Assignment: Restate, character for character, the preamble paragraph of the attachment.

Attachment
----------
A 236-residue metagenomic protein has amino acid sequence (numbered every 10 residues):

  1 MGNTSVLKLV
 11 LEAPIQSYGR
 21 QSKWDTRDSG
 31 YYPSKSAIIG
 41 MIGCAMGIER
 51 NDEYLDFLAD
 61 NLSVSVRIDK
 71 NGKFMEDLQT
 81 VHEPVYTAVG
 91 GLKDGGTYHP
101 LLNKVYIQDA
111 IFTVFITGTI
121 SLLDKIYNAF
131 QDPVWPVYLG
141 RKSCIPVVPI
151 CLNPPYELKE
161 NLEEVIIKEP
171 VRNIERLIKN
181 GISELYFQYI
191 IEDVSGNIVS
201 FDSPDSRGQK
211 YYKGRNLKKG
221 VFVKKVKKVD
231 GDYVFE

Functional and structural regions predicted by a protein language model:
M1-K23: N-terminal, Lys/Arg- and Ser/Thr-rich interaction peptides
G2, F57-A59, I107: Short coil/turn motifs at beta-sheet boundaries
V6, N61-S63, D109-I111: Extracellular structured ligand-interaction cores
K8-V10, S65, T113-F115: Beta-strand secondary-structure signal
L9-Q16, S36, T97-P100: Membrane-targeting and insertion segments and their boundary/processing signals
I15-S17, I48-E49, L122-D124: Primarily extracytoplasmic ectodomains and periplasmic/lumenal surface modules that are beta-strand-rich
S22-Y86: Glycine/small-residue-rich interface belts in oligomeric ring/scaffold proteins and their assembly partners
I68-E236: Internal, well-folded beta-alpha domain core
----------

A 236-residue metagenomic protein has amino acid sequence (numbered every 10 residues):